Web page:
Here's a home test, costs $65.00.
Here's a home test, costs $65.00.
Here's a home test, costs $65.00.[/QUOTE]
Thanks for the link, but I cannot afford $65 for a disposable test which can be used only once. (Honestly, the way my finances are at this stage, I couldn't afford $65 for a test which worked forever, but having it be useful only once makes it a total non-starter.)
I hope that some others might be able to consider purchasing this (or other) tests, though.
(And I'd still like to know whether that alternative, "E" form of Vitamin D3 is harmful or merely not as good as the "Z" form. I'll look into it online if nobody else knows.)
[QUOTE=DavidBrennan;977410]I cannot afford $65 for a disposable test which can be used only once. (Honestly, the way my finances are at this stage, I couldn't afford $65 for a test which worked forever[/QUOTE]Get out into some sunlight then. At present I don't think any government has found a way to tax it in that form.
[FONT=Book Antiqua][SIZE=3]i live in new england and work indoors. i have been tested and was found low, even after supplementing at 5000 ius per day for 3 months prior to the test. 3 months more of taking 10,000 ius per day and i am still low. improved, but not yet within a safe range.
imho, gov't recs are way too low for most people, most of whom are deficient. then again, i've pretty much stopped paying any attention to gov't rec's for health and wellness.
the addition of supplemental d coincides with other more primal fine-tuning of my diet and i do feel much MUCH better than i did last year at this time. is it strictly from the d? probably not, but it's been a piece of the solution so i see no reason to dismiss it.[/SIZE][/FONT]
[QUOTE=Nigel;977663]Get out into some sunlight then. At present I don't think any government has found a way to tax it in that form.[/QUOTE] I think after Octoberish I can no longer obtain vitamin d from the sun because of it's angle. Michigan would be worse than me.
There's a nice website on vitamin D [url=http://www.vitamindcouncil.org/]Vitamin D Council > Information on Vitamin D, Vitamin D Deficiency and Vitamin D Toxicity[/url]
BTW there are more than 5 senses.
In one of Cordain's books he says that it is best to get vit D from being outdoors those living in Northern areas supplement 2000 international units in winter
I use the Carlson D3 10k pills, and love them. [url=http://www.drugstore.com/carlson-vitamin-d3-10000-iu-softgels/qxp342688?catid=183152]Buy Carlson Vitamin D3 10000 IU, softgels & More | drugstore.com[/url]
A year ago I had my vitamin D levels checked I was very low! (I believe it was 15-18? Also, this was after having lived for 15 months in the Tropics but not spending very much time outdoors) anyway, after a year of consistently taking 10k a day (with a couple months off when I had to restock, and then days off when I forgot to take it) I'm finally up to 73! :) Happy day.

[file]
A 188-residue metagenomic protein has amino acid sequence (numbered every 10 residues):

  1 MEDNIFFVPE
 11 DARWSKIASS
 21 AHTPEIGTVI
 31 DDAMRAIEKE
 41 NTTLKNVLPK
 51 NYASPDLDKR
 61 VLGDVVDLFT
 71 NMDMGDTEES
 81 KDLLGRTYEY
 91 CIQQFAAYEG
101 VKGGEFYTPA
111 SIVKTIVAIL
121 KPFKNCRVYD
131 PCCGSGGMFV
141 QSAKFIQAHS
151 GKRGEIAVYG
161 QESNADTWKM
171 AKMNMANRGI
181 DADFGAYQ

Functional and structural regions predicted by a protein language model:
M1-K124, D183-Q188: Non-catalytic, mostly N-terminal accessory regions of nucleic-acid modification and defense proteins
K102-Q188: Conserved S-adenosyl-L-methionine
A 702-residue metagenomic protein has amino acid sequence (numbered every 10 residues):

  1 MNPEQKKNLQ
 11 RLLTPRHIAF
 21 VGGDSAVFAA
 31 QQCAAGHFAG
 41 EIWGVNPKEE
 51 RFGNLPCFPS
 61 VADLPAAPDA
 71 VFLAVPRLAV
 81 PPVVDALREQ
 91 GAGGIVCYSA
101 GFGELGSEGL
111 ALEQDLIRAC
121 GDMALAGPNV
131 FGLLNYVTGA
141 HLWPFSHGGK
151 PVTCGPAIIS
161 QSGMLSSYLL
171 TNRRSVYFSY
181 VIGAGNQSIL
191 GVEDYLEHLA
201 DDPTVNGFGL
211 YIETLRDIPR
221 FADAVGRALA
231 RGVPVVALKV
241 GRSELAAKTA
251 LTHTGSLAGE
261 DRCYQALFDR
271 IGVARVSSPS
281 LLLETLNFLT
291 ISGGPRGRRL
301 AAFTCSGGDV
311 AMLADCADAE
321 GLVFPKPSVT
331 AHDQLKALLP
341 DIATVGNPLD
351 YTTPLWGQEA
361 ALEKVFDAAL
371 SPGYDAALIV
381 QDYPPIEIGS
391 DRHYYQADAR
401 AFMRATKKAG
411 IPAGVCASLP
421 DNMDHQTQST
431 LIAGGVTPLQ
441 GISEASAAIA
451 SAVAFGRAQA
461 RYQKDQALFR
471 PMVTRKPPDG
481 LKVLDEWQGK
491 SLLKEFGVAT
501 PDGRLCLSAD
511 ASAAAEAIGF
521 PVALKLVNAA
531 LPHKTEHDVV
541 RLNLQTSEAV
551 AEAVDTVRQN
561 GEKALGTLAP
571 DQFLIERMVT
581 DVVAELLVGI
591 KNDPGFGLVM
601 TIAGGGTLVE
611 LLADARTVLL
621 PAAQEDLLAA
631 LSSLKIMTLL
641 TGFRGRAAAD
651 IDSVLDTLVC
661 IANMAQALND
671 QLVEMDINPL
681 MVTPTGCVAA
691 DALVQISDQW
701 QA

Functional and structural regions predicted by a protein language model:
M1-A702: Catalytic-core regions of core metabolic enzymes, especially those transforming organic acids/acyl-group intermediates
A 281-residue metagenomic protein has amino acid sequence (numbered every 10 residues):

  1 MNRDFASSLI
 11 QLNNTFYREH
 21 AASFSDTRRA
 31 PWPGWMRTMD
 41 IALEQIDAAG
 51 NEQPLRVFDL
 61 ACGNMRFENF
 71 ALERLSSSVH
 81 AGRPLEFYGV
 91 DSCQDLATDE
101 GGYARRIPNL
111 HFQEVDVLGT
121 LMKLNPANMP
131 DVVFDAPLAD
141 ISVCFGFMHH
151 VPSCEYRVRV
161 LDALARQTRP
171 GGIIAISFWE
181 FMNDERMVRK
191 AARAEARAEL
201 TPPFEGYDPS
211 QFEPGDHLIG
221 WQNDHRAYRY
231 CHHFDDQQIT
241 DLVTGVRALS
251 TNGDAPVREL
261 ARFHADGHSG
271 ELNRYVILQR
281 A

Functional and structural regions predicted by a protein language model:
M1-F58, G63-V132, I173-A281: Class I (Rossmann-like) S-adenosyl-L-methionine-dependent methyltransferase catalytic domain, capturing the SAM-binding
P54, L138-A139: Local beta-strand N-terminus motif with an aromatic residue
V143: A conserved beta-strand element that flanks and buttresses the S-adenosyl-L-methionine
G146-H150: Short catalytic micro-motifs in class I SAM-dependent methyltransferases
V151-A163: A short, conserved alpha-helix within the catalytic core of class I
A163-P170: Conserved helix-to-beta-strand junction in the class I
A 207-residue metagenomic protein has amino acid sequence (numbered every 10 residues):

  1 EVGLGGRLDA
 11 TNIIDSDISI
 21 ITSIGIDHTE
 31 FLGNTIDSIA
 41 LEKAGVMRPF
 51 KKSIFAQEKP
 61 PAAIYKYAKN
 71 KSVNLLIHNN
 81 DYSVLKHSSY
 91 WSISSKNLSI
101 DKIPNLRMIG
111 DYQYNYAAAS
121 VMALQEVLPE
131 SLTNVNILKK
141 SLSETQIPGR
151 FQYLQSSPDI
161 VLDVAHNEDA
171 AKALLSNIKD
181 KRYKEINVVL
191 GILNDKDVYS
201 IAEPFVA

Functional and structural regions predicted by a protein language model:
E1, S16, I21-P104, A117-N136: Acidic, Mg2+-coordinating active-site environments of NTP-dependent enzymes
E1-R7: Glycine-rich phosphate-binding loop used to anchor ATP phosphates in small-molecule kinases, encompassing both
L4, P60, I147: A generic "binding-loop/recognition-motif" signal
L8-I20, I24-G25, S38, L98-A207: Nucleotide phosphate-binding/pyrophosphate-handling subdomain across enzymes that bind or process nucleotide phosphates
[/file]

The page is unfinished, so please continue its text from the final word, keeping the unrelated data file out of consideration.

I know that low Vitamin D has a huge effect on the body's ability to fight disease and other issues, and so yes, I would say that Vit D supplementation is worth is. Especially for those of us who do not spend time in the sun daily.
I recommend watching Dr. Mercola's 7-8 part youtube series (it's 7 parts, but then he added a supplemental post) about Vitamin D. Very much worth the watch. Not all affects are immediate. And it sometimes takes us a long time to heal.
Started supplementing a couple of years ago due to major depression during winter. Lab test showed my level in the teens. I mainly supplement from October through March. It's made all the difference for me.
I suffer from Seasonal Affective Disorder and had my low D levels confirmed with blood tests. 6+ months of high supplementation of D3 in liquid form (10,000IU daily) brought me up to a normal level (though low for summertime). It really depends on the state of your gut, I believe. All micronutrients need to be working in concert for proper absorption. I felt a change within a couple weeks of high supplementation last Winter, even though my levels were still low.
If you don't feel a difference, it's possible you don't need it, but you could try a lower maintenance dose to make sure you're getting enough if you don't get outside often, until you can get tested. Perhaps foolish, but I just use common sense with stuff like this, and don't really care about the tests and medical issues and plethora of articles there are out there debating the issue.
[QUOTE=DavidBrennan;977342]Thanks for the research. I will accept this (but be open to any counter evidence that might come along). Just to be clear, you're saying that the less ideal "E" form of Vitamin D is not as good nor as common as the Z form....but it's also not harmful to the body, is it? If you're one of the unlucky few who gets it, are there any bad aspects of it?
(And I'll [I]definitely[/I] be adding the word, "stereoisomers" to my vocabulary. I can't [I]wait[/I] to find a conversation I can inject that into to show that I'm smart!)[/QUOTE]
I did a little more digging and found out that the Z isomer degrades to the E isomer upon exposure to sunlight (it does this in our skin). I don't have access to the journals that talk about this, so I'm not sure what role the E isomer plays in our bodies, but my takeaway would be to make sure you keep your supplements away from direct sunlight.